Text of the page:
As we enter a year when Australians are likely to vote in a referendum on a constitutional First Nations vote in Parliament, Jacob Nash, the Sydney Festival’s first creative artist-in-residence, wants us to explore many Indigenous perspectives listen
As coordinator of the festival’s Blak Out programme, Head Designer at Bangarra Dance Theater and Daly River-Mann has gathered countless First Nations voices from across the country for the Sydney Festival 2023.
There are heartbreak high Heartthrob Thomas Weatherall, the 22-year-old Kamilaroi author and actor, whose debut play Bluewritten while he was Balnaves Fellow at the Belvoir Theater and will be performed there from 14 January.
“Thomas’s voice has a magical quality – he wrote an amazing script about family and love,” said Nash.
There’s also Daniel Riley, whose story of his great-granduncle, famed Wiradjuri tracker Alec Riley, will have its world premiere at Carriageworks with the Australian Dance Theater show tracker (January 10-14).
Weaves dance, music and lyrics with an all-First Nations cast and set design by Indigenous artist Jonathan Jones. tracker tells the story of the Dubbo man, born in 1884, who joined the NSW Police in 1911 and became the first Indigenous sergeant in the state, helping to track down bushrangers and serial killers.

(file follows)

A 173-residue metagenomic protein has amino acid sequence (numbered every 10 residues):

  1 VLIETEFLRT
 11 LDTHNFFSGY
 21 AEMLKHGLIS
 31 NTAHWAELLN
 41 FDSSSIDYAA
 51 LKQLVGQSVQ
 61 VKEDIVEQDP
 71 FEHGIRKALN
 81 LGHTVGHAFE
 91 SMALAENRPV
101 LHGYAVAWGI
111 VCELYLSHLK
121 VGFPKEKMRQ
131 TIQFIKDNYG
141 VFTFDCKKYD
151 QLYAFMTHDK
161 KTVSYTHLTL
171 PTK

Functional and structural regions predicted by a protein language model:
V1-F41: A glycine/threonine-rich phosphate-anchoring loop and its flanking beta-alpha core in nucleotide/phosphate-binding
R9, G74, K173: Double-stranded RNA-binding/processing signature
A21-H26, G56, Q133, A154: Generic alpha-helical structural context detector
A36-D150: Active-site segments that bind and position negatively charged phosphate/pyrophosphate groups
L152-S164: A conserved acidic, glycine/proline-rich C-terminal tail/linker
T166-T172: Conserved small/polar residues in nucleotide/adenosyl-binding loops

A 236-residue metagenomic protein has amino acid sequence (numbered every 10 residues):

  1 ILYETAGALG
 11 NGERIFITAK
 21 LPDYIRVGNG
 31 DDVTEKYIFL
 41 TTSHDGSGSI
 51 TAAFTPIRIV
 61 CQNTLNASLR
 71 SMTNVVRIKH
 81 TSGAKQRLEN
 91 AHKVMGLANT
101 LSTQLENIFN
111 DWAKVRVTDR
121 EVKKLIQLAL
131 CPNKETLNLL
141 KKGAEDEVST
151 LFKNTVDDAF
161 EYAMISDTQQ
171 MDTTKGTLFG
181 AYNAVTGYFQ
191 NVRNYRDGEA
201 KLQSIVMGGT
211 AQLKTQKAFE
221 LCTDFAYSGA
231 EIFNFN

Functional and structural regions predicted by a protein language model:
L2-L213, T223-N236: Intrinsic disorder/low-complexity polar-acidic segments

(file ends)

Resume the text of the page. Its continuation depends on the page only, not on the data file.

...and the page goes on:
“Dan’s great-granduncle is one of those stories in our history that we should be talking about like Bennelong’s was,” Nash said. “It’s a mixture of dance and storytelling.”
Then there’s the distinctive voice of actress/singer/songwriter Elaine Crombie, who starred in last year’s Bangarra hit Wudjang: Not the past. This year she delivers Janet’s vagrant love at the Belvoir St Theater with her original songs about a single mother raising boys. “This is an opportunity to sit down and hear her story,” Nash said of the Pitjantjatjara woman.
https://www.smh.com.au/culture/theatre/all-of-our-voices-not-just-one-voice-jacob-nash-on-why-we-must-listen-20221230-p5c9it.html?ref=rss&utm_medium=rss&utm_source=rss_culture The Blak Out program brings together countless indigenous voices